Dark Tower: The Fall Of Gilead, Hardback Book

Dark Tower: The Fall Of Gilead Hardback

4 out of 5 (6 ratings)


  • Format: Hardback
  • Pages: 208 pages, 1 Illustrations, unspecified
  • Publisher: Marvel Comics
  • Publication Date:
  • Category: Comics and Graphic Novels
  • ISBN: 9780785129516

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Showing 1 - 5 of 6 reviews.

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Review by

The fourth omnibus book in the Dark Tower “prequel” graphic novels picks up where the last book ended, using the same textual mix of poetry and suspense. However, this book suffers from the loss of half the illustration team – namely, Jae Lee. Illustrator Richard Isanove valiantly strides on, but his illustrations fall under the “close but no cigar” clause. His artwork does not reach anywhere near the beauty of Lee’s (even when grisly, Lee’s art in the series was always mind-blowing beautiful in execution), and the characters no longer look like themselves. It’s as if a faithful follower of a television series turned it on one day to find the entire cast had been replaced with new actors. It’s one thing for long-running comics, such as Batman and X-Men and so on, to change illustrators (and even authors), but it was very disappointing to see it happen in this series. So while the story was as engaging as ever, I couldn’t be quite as thrilled by this book as I had been with the rest of the series that contained the illustrations I love. Fortunately, it looks like Lee is back for the next book in the series, and I look forward to that.

Review by

Okay, so this volume is called The Fall of Gilead, so that should be a slight hint as to what happens in its pages. Also, by the time Stephen King's first The Dark Tower novel begins, Roland is evidently the last of his people, so one should not be surprised when the bodies start falling here. The question is, though, do I need to read about all the death? I'm still trying to figure out if I'm enjoying this bleak series or not; on the one hand, I do find the world interesting and it provides some nice back-story to the books, especially the parts about Sheemie. On the other hand, man, depressing. In the first two volumes, Jae Lee's crisp, cool artwork more than made up for it. In the third volume, Treachery, I felt that Lee's art lost a bit of its luster. In this volume, Richard Isanove takes full art duty and while his art is good enough, the characters felt more doughy/pudgy to me than Lee's original sleek style for this series. Oh well, I will probably still pick up Battle of Jericho Hill when it comes out--wonder how that turns out?--but most of all I think I will need to re-read the original seven novels soon to really appreciate the world that King wove together over decades.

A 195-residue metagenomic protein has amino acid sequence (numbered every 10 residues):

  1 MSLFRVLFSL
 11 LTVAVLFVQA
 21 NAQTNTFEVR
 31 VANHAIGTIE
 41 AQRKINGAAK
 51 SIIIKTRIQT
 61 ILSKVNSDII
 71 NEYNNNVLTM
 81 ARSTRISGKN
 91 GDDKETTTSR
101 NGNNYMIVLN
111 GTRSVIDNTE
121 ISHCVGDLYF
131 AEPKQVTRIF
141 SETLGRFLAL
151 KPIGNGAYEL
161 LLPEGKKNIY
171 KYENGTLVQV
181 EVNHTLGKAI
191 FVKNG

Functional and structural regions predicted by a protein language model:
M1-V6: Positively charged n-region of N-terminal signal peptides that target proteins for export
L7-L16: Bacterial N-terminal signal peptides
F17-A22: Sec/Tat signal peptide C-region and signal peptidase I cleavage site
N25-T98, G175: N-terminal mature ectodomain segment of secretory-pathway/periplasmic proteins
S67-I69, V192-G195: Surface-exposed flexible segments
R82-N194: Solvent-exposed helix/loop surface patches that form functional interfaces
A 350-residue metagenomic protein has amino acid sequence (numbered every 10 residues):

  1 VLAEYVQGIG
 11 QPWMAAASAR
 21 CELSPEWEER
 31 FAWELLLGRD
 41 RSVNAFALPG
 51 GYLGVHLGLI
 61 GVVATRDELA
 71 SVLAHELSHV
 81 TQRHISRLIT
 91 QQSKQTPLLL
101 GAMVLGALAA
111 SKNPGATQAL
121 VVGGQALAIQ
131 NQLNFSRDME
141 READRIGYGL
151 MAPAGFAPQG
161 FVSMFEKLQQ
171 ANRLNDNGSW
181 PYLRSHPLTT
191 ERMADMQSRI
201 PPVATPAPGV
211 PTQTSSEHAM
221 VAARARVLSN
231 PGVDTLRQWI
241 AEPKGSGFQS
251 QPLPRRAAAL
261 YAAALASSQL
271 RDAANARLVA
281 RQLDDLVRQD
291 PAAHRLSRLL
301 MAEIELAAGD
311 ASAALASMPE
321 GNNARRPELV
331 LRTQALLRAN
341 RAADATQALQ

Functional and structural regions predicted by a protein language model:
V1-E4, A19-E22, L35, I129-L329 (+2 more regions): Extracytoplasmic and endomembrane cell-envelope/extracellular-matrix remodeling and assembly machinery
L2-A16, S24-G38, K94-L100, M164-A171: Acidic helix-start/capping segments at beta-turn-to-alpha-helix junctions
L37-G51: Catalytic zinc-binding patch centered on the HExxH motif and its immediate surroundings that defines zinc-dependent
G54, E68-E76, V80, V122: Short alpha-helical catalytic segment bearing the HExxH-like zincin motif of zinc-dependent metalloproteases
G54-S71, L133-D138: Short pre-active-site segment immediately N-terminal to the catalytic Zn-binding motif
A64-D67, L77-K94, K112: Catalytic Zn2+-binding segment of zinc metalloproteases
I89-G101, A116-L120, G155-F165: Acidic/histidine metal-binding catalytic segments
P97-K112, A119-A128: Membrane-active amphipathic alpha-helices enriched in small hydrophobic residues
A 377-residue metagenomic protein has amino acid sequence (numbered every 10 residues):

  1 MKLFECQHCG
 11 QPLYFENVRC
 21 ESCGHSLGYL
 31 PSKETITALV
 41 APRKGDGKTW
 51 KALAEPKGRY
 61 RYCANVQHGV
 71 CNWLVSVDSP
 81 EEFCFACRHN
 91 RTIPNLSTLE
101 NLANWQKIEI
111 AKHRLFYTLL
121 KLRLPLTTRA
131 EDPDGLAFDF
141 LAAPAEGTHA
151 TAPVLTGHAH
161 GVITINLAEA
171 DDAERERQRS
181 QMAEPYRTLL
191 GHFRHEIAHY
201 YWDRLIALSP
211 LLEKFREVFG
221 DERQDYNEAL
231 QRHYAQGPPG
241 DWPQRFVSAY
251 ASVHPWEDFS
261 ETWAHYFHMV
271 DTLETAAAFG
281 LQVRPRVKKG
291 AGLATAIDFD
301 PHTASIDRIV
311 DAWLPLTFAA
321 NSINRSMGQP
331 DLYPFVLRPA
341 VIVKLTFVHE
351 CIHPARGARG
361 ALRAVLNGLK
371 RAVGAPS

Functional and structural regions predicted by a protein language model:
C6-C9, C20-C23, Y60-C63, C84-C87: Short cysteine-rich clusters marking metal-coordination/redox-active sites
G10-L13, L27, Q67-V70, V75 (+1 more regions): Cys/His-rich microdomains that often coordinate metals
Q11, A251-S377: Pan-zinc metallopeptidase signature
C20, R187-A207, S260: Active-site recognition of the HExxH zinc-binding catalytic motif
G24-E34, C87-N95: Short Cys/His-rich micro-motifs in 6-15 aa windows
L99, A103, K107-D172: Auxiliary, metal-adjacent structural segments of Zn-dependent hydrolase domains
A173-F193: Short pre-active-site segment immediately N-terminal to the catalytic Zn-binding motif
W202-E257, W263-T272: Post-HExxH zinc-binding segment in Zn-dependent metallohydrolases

Review by

Fall of Gilead continues the tale of Roland and his ka-tet as Roland is in jail for being tricked into killing his mother by Maerlyn's Grapefruit. Farson's nephew was killed after being discovered a spy and Marten is running around causing trouble and trying to tidy things up for himself. Little does Gilead know that Farson has set his sights on them and already has traitors in the gates softening up the city for it's downfall.This series is interesting and I still haven't read any of King's Dark Tower novels. As a comic series I think I'd find this a little slow and lacking in story, but since I'm reading them in the combined 5-6 comic sets it hides this somewhat.I liked the series, the artwork is incredible. This is a fairly gruesome and gritty bit of artwork so not for the squeamish.

Review by

One charm from this collection is the inclusion of the single-issue comic <i>The Sorcerer</i>, which stands alone from <i>The Fall of Gilead</i>. This prologue gives a proper introduction to Marten Broadcloak, aka the principal orchestrator of Gilead's takedown and Roland's lifelong nemesis.The larger story is the climax of a once-great empire succumbing to its inevitable downfall. Each chess piece placed since the start of the comic book series is now in position to strike. Behold the end of era.

Review by

Nicely illustrated and plotted story. Things come to a head in the world of the Dark Tower, culminating in, well, the Fall of Gilead. I enjoyed this one a lot. It is a very dark fantasy, and lots of bad things happen. Roland is out of the picture for most of this book, and Steven Deschain is the focus. There is also a great prologue in which the wizard Marten Broadcloak's motivations are made clear.

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